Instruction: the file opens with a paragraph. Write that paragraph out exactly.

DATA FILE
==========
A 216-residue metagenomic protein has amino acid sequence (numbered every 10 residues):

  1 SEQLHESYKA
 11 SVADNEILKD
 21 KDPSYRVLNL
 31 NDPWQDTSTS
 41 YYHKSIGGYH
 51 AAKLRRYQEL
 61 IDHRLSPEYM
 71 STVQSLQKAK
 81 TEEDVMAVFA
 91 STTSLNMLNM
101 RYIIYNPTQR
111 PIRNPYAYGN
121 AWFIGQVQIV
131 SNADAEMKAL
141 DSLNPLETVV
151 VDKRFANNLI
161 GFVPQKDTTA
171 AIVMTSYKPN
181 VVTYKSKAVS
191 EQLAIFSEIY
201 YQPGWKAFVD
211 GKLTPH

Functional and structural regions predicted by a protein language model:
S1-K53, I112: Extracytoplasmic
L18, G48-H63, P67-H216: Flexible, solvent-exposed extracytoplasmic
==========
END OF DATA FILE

A 216-residue metagenomic protein has amino acid sequence (numbered every 10 residues):